Making the most…

I live on the outskirts of a beautiful city, but I find that sadly I don’t make enough use of all that it has to offer.  So yesterday my friend and I decided to correct this and see the “Death on the Nile” exhibition.  It was fascinating, and amazing how well some of the painting on the coffins has survived over millennia!  We did, however, find ourselves becoming more and more curious over the pigments used for the painting!  We learned that many of the pigments were earth based.  And the blue on the newest coffins (those around 2 thousand years old) was indigo.  A different blue was used on the older coffins.  The museum has just posted an explanation of the pigments used including a video showing how Egyptian Blue was made.

Sadly we weren’t allowed to take photos in the exhibition.  However, there was no such restriction for the recently arrived Henry More sculpture:


This is “Hill Arches” and is on loan at the Fitzwilliam museum in Cambridge until November 2017.

I thought the patina would be a good colourway for some dyeing:


I parted company with my friend and headed back to the car.  On route I met these guys:


They decided to follow me:


Oh my, they have horns:


Fortunately they were really only interested in finding some tastier grass!

After I’d picked the children up from school we came back into town for a picnic in the botanic gardens. The ducks got bored of asking for sandwiches, so sat down to wait until we were finished:




I can never resist pinks and purples!

Round and round…

On Friday I found myself designing and printing a short leaflet to advertise the up-coming Open Studios event I’m taking part in, ready to distribute at the village plant sale on Saturday.


It’s just 6 weeks and 2 days away!  Earlier this week I made a list of all the things that need doing.  I’m going to be very busy!

On Saturday I borrowed my daughter’s hoola-hoop for a little weaving.  I knew I had to finished the weaving before my daughter missed her hoop.  So, I got straight to work, warping up the hoop with cotton yarn, and weaving in ever- increasing circles.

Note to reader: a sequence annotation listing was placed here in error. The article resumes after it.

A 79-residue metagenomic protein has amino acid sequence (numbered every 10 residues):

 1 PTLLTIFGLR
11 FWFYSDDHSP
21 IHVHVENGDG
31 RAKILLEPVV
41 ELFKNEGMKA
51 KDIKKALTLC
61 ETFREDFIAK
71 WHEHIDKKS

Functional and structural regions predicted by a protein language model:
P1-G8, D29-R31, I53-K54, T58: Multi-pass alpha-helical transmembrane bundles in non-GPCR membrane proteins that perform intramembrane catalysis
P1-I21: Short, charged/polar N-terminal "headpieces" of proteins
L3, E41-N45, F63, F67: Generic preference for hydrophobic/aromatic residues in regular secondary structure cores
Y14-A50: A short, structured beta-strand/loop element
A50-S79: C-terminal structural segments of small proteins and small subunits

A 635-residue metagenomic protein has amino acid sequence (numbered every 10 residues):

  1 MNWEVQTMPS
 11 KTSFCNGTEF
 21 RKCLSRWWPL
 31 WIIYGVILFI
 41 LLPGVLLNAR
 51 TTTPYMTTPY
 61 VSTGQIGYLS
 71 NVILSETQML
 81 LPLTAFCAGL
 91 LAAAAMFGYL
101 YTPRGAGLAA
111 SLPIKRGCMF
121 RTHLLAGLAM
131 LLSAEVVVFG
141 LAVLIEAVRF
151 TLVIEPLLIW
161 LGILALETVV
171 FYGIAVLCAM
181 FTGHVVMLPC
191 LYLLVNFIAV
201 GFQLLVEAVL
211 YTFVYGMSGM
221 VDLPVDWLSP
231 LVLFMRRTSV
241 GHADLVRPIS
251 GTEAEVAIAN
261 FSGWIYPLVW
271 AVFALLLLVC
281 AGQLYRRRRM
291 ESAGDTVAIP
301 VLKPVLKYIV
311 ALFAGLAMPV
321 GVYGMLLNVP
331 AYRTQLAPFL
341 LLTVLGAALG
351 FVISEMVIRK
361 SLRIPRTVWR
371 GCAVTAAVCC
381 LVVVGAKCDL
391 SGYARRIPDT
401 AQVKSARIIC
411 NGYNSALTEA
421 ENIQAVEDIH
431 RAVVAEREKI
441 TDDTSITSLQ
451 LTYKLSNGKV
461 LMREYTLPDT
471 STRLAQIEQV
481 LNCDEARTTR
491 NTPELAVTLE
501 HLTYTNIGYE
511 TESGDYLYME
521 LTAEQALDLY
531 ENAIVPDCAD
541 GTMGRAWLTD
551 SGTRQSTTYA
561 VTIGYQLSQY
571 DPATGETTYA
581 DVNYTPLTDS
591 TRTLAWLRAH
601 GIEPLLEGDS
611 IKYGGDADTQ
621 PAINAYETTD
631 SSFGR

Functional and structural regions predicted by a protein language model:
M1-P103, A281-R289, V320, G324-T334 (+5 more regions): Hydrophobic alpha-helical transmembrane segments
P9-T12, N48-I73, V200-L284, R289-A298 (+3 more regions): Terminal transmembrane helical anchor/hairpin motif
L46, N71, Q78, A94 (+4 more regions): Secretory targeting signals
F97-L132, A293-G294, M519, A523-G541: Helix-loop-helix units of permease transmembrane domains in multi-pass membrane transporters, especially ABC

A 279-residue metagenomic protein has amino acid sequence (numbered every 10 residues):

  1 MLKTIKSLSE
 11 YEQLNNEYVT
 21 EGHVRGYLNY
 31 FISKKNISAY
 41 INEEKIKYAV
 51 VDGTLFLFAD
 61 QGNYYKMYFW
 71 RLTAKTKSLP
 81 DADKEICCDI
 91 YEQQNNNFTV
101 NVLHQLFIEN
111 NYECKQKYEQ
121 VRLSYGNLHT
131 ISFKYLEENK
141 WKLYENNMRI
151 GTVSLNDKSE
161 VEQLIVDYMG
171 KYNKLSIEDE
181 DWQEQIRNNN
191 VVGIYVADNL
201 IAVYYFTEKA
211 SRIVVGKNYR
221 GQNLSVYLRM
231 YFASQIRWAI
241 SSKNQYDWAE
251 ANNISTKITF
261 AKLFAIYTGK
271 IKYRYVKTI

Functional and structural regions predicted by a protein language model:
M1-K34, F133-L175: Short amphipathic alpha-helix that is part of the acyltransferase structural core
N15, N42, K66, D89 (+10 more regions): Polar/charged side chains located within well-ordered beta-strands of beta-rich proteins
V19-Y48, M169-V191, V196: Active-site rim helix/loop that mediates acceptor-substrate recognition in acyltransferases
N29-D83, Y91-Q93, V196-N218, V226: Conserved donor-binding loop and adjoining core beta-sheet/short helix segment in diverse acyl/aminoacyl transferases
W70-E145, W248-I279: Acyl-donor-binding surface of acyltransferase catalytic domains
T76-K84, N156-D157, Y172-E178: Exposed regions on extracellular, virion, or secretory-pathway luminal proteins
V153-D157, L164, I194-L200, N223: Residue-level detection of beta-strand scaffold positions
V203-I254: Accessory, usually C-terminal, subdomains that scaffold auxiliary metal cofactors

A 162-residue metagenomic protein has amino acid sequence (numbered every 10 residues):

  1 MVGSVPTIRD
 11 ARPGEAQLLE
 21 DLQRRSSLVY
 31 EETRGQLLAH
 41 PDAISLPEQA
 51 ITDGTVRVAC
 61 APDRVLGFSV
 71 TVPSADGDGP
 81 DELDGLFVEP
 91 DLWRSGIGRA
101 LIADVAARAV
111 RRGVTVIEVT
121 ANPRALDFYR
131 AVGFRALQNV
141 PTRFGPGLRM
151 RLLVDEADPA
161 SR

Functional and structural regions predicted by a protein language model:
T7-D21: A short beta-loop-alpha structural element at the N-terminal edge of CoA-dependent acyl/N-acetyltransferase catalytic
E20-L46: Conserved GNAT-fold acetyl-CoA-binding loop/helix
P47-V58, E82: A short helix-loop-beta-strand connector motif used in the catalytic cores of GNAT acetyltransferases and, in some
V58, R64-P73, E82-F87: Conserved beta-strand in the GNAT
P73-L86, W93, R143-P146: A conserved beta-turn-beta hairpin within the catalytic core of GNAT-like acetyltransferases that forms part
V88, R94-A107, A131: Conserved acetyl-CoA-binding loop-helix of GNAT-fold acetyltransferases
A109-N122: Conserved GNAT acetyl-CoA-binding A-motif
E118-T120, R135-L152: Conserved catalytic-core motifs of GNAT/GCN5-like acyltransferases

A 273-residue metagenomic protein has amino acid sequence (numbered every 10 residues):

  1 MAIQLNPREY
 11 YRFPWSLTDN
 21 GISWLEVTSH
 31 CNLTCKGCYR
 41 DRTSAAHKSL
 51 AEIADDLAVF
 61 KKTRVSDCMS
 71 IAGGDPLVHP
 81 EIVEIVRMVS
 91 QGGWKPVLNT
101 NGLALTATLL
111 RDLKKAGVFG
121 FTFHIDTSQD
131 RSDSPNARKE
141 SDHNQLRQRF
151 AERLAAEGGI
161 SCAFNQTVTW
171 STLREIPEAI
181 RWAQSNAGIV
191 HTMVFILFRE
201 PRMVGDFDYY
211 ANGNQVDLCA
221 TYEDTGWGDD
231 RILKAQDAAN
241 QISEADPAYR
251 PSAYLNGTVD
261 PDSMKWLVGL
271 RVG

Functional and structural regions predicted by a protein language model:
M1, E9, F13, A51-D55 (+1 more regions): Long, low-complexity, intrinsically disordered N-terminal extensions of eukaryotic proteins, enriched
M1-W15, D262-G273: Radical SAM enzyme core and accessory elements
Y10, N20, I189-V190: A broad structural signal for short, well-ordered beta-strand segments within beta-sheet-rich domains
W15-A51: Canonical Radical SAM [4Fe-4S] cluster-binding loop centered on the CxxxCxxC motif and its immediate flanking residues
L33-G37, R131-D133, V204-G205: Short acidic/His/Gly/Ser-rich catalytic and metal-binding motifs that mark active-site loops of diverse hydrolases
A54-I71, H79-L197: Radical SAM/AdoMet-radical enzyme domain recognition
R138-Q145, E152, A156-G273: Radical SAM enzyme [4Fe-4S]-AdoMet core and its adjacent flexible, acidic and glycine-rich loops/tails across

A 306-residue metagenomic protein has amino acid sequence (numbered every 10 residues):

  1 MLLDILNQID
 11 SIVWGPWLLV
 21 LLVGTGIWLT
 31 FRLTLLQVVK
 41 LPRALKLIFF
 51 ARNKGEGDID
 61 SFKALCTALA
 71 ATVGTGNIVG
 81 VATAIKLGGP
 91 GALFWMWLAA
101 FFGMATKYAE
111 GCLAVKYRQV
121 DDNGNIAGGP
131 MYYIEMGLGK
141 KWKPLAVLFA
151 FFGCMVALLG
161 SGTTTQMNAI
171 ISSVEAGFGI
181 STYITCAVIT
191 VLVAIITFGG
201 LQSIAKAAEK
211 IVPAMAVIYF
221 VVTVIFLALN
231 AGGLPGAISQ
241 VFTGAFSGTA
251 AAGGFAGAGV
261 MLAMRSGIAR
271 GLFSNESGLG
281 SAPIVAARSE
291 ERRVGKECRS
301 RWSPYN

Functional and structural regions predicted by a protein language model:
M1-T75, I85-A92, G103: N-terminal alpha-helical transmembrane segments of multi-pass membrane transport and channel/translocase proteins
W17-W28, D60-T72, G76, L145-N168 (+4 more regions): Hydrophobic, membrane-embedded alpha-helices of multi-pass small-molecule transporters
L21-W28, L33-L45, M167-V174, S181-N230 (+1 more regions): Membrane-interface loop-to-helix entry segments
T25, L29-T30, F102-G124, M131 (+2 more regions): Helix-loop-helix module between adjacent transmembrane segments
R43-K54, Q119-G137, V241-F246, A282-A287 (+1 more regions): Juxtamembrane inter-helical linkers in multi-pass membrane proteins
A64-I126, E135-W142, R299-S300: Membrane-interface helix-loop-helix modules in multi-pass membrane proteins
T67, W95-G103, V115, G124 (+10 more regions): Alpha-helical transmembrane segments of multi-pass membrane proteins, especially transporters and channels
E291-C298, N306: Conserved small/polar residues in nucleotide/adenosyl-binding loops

I succeeded in my goal, and my daughter hasn’t noticed a thing.  (She hasn’t even noticed that the hoop is somewhat cleaner than it was before the weekend!)

I then progressed another project, blending (a variety of wools, seacell, trilobal nylon and bamboo) and spinning with Teeswater locks:





I think I can squeeze a few more locks onto there before I start spinning the plying thread!

#WIDN #KeepInstagramChronological #ChangeItBack

A few days ago Instagram started shuffling the order of posts I see on my account. This is not a change associated with the latest app update (though it started happening at the same time Instagram released the updated app) because it was happening for a few days before the app was updated on my phone and the feed is also jumbled when accessing via the web interface.

I have found that I miss the synchronicity of posts. I enjoy seeing sunsets sweeping across the country. And waking up to sunrises. I enjoy seeing a beautiful sunset and at the same time seeing a friend from across the world posting an equally beautiful sunrise. I enjoy seeing projects develop (sometimes seeing them backwards as I work back through the posts). I love seeing when people are heading to the same event, at the same time, from different parts of the country (or world). And I love seeing their posts appearing together while they are there. I enjoy posting up pictures of crafting, to see other friends posting up what they are doing at the same time. I love posting pictures from my garden and enjoying seeing friends posting about their garden at the same time. At least, I used to enjoy all this a week ago. I am missing the chronological nature of the posts.  Progress on projects is shown without any order and I do not enjoy hunting around for posts I am expecting to see at the time I log on.

I’m finding I no-longer wish to post onto Instagram. So, for the moment I am going to take a holiday from Instagram and instead concentrate on making longer posts on my blog.


The last seven days I’ve been taking part in a Facebook challenge to post a photo a day for 7 days, with “no people or buildings – just nature in all its glory”.

I’ve enjoyed doing this and thought I’d share my week in photos.  (Most pictures were taken on the day, but the occasional one was from the previous day or a few days before).

5th May – A field of cowslips:


6th May – Blossom in the orchard (taken day before):


7th May – Auricula (taken a few days before, and featured in my last blog post):


8th May – Forget-me-not.  At first glance I thought this was a carpet of bluebells.  It reminded me of the flower fairy poems by Cicely Mary Barker:

So small, so blue, in grassy places
My flowers raise
Their tiny faces.

By streams my bigger sisters grow,
And smile in gardens,
In a row.

I’ve never seen a garden plot;
But though I’m small,
Forget me not!

forget me not

9th May – Bluebells (taken day before):


10th May – Raining all day – so a spot of nature from inside:


11th May – After the rain, raindrops on aquilegia leaves:


I’ve enjoyed sharing my photos during this week, and think I’ll be continuing on with the challenge.  May is exuberant and it’s proving to be a lovely month to share.

The Forget-me-not Fairy, “Flower Fairies of the Summer” Published by Blackie and Son Ltd. (My copy doesn’t have a published date, but must be nearly as old as I am).